The frenzy about Priests like Ratigan should have been taken seriously years ago and we might have prevented some of the horrible abuses that we have had over the centuries. We must grow and develop our ethics and not cling to ancient catholic morals that some times are not even ethical.ReplyDelete
your comparison of drunken driving is not a good one. We have attempted with organizations like MAD to decrease this and with definitions of drunken driving as 80 or 100 mg% bld alcohol. The DMV in California will provide you a chart with weight plotted against numbers of drinks and blood concentration for being drunk. We have on the highways breath tests and the promise by holders of licenses to get a blood test or relinquish their licenses. We have people serving sentences of murder for killing others while drunk on the highways. Not perfect not by a long shot but it has reduced the number of drunk drivers. When I was a kid visiting Texas, my relatives often used to drive wile sipping a glass containing liquor. We now have encouraged people to have a designated driver who pledges not to drink that night.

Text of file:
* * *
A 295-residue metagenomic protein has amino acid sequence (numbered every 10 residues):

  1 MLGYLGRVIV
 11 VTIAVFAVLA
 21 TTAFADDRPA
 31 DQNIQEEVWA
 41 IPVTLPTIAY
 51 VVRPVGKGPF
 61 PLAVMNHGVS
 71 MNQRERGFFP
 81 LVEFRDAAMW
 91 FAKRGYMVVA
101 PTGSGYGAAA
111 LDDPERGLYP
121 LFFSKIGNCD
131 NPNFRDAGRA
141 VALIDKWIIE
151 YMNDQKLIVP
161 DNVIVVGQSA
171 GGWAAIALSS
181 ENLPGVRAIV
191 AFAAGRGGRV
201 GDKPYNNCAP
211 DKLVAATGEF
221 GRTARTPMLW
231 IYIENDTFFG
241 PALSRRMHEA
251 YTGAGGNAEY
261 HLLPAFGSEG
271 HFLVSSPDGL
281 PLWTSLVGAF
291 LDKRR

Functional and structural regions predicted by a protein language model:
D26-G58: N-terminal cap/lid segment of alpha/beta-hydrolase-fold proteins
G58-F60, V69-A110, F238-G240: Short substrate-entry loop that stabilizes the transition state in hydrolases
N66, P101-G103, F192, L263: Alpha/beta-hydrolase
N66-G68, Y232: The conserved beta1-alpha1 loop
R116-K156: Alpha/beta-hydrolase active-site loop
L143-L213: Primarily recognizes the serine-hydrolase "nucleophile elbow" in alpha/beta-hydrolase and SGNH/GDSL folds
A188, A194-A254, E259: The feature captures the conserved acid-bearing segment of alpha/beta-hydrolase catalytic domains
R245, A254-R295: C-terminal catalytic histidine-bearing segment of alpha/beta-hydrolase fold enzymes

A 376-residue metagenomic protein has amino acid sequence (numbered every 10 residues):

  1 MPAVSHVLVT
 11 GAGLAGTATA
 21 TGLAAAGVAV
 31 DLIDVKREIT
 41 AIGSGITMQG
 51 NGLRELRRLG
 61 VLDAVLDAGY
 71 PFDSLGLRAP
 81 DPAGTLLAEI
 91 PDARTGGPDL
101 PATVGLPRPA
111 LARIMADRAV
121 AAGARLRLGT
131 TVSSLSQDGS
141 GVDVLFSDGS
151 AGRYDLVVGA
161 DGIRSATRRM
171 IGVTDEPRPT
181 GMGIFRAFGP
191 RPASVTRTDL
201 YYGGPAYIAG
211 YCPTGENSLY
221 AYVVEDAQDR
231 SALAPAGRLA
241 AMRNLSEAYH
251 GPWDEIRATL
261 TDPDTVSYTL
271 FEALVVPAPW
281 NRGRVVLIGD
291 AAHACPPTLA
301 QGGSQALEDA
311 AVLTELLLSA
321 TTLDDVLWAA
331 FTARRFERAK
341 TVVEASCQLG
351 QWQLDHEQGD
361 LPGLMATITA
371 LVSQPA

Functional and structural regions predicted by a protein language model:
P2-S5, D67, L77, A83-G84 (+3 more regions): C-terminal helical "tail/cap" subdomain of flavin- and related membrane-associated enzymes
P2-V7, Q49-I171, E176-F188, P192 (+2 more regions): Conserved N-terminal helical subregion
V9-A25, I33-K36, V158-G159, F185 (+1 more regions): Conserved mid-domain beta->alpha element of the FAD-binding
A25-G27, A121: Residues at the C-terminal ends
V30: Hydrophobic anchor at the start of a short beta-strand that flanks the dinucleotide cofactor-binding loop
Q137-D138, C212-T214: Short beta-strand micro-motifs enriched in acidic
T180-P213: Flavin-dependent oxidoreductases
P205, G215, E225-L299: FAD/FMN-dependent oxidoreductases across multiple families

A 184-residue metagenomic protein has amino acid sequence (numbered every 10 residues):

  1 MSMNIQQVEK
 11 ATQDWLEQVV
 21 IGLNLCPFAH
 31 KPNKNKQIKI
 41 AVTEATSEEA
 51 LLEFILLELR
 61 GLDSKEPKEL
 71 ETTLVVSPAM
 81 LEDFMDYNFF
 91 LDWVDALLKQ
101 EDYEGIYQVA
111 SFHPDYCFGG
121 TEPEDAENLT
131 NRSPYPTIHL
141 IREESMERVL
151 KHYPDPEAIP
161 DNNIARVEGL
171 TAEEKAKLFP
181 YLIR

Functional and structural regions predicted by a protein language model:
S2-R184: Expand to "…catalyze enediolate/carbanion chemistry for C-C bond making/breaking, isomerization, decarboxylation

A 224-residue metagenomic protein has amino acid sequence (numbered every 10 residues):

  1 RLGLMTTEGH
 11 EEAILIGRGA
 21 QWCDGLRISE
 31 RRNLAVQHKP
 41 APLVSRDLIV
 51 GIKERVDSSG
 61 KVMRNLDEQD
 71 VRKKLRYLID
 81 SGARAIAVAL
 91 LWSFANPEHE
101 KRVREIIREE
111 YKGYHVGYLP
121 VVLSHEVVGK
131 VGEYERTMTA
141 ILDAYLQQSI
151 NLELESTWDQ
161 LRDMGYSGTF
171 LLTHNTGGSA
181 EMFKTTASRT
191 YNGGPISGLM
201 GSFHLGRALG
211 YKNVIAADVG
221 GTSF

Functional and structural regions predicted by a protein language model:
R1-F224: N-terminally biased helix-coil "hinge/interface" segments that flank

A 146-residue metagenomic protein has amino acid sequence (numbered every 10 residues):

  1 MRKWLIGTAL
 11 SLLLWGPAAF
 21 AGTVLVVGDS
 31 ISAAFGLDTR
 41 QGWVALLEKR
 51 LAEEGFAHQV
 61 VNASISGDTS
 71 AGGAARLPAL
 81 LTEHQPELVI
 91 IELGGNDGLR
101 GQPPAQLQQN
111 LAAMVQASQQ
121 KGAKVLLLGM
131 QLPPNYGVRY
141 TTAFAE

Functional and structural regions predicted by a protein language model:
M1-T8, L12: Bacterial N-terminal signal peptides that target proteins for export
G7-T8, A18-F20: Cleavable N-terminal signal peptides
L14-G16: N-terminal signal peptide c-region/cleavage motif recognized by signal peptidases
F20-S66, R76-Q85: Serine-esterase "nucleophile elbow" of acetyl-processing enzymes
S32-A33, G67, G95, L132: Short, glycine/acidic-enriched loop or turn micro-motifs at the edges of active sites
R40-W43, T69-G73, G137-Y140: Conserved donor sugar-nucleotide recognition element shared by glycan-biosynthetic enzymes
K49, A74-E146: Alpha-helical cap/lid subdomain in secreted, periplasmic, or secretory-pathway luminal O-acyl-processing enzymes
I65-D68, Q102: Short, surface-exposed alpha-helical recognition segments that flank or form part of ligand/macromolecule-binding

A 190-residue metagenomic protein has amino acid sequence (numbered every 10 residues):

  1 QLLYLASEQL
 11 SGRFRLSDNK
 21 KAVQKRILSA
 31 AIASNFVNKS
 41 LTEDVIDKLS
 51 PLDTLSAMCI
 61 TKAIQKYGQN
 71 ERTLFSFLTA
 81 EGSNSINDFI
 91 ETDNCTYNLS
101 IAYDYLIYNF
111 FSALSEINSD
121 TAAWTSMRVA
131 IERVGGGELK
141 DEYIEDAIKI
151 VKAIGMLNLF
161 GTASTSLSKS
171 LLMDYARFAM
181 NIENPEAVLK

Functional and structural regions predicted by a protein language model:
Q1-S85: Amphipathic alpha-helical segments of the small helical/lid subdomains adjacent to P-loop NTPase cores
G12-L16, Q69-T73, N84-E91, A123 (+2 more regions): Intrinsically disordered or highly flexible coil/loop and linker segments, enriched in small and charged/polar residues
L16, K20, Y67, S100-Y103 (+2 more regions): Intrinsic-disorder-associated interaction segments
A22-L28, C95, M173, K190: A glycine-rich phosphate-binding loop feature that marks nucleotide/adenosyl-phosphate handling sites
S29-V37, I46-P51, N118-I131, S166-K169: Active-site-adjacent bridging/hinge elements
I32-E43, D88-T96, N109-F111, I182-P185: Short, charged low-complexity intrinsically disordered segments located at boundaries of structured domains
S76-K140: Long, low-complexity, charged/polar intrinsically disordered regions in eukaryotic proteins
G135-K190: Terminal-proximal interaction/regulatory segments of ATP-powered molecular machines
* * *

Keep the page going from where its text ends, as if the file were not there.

The RCC on the other hand as done very little about sexual abuse. They chose to protect priests instead of children. When I hear a priest such as yourself talk about the frenzy to punish these men, thoughts come to my mind of the bishops who aimed at keeping abuse quite. Although the church continues to claim that they have made progress, we continue to see the stone walling of this very serious CRIME. This is very different than what happened with alcohol. Too BAD!!!
We are now at a stage in RCC with Bishops who have completely lost their authority over anyone who are struggling to maintain there own personal offices and resources.